In 1970s New York City, Danny Ciello (Treat Williams) is a self-described “prince of the city.” A narcotics detective, Ciello is the youngest member of the Special Investigations Unit. Because of their constant success, the SIU is given wide latitude by their superiors at the police department. The SIU puts mobsters and drug dealers behind bars. They get results. If they sometimes cut corners or skim a little money for themselves, who cares?
It turns out that a lot of people care. When a federal prosecutor, Rick Cappalino (Norman Parker), first approaches Ciello and asks him if he knows anything about police corruption, Ciello refuses to speak to him. As Ciello puts it, “I sleep with my wife but I live with my partners.” But Ciello already has doubts. His drug addict brother calls him out on his hypocrisy. Ciello spends one harrowing night with one of his informants, a pathetic addict who Ciello keeps supplied with heroin in return for information. Ciello finally agrees to help the investigation but with one condition: he will not testify against anyone in the SIU. Before accepting Ciello’s help, Cappalino asks him one question. Has Ciello ever done anything illegal while a cop? Ciello says that he has only broken the law three times and each time, it was a minor infraction.
For the next two years, Ciello wears a wire nearly every day and helps to build cases against other cops, some of which are more corrupt than others. It turns out that being an informant is not as easy as it looks. Along with getting burned by malfunctioning wires and having to deal with incompetent backup, Ciello struggles with his own guilt. When Cappalino is assigned to another case, Ciello finds himself working with two prosecutors (Bob Balaban and James Tolkan) who are less sympathetic to him and his desire to protect the SIU. When evidence comes to light that Ciello may have lied about the extent of his own corruption, Ciello may become the investigation’s newest target.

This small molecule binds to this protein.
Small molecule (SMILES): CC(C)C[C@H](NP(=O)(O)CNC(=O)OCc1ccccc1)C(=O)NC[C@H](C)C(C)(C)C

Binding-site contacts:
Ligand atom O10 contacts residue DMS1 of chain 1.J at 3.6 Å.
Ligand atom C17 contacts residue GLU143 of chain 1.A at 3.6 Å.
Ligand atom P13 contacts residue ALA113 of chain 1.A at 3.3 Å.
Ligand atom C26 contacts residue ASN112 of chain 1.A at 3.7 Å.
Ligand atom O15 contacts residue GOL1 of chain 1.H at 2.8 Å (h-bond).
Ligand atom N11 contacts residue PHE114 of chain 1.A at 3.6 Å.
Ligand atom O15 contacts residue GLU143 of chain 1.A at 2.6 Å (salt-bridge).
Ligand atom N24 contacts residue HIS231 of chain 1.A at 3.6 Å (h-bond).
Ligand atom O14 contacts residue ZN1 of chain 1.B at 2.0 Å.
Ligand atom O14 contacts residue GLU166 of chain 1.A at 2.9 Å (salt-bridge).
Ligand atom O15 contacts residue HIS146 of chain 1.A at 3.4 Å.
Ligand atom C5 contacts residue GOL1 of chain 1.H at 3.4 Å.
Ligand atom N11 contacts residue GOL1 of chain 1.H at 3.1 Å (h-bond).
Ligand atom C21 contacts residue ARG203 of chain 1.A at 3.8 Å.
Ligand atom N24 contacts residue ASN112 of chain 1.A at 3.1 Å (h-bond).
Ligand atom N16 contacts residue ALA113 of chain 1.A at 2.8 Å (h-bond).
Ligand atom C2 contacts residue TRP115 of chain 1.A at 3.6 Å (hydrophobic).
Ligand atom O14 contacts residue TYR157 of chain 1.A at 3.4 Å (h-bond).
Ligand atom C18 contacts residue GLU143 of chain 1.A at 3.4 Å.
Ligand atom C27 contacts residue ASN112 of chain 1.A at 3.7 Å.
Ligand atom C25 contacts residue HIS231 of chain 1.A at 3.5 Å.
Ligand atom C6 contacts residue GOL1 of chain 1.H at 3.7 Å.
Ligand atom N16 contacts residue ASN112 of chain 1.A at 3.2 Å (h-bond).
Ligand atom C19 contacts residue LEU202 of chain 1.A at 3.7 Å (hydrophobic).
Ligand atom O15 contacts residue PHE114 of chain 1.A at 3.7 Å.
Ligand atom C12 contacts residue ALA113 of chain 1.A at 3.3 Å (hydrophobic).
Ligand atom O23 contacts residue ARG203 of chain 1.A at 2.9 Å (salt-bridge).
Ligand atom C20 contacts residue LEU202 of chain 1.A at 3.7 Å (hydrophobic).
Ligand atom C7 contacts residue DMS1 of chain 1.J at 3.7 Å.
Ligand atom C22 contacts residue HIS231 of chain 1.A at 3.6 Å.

Prince of the City is one of the best of Sidney Lumet’s many films but it is not as well-known as 12 Angry Men, Dog Day Afternoon, Network, Serpico, The Verdict, or even The Wiz. Why is it such an underrated film? As good as it is, Prince of the City is not always an easy movie to watch. It’s nearly three hours long and almost every minute is spent with Danny Ciello, who is not always likable and often seems to be on the verge of having a nervous breakdown. Treat Williams gives an intense and powerful performance but he is such a raw nerve that sometimes it is a relief when Lumet cuts away to Jerry Orbach (as one of Ciello’s partners) telling off a district attorney or to a meeting where a group of prosecutors debate where a group of prosecutors debate whether or not to charge Ciello with perjury.
Prince of the City may be about the police but there’s very little of the typical cop movie clichés. The most exciting scenes in the movie are the ones, like that scene with all the prosecutors arguing, where the characters debate what “corruption” actually means. Throughout Prince of the City, Lumet contrasts the moral ambiguity of otherwise effective cops with the self-righteous certitude of the federal prosecutors. Unlike Lumet’s other films about police corruption (Serpico, Q&A), Prince of the City doesn’t come down firmly on either side.
(Though the names have been changed, Prince of the City was based on a true story. Ciello’s biggest ally among the investigators, Rick Cappalino, was based on a young federal prosecutor named Rudy Giuliani.)
Prince of the City is dominated by Treat Williams but the entire cast is full of great New York character actors. It would not surprise me if Jerry Orbach’s performance here was in the back of someone’s mind when he was cast as Law & Order‘s Lenny Briscoe. Keep an eye out for familiar actors like Lance Henriksen, Lane Smith, Lee Richardson, Carmine Caridi, and Cynthia Nixon, all appearing in small roles.
Prince of the City is a very long movie but it needs to be. Much as David Simon would later do with The Wire, Lumet uses this police story as a way to present a sprawling portrait of New York City. In fact, if Prince of the City were made today, it probably would be a David Simon-penned miniseries for HBO.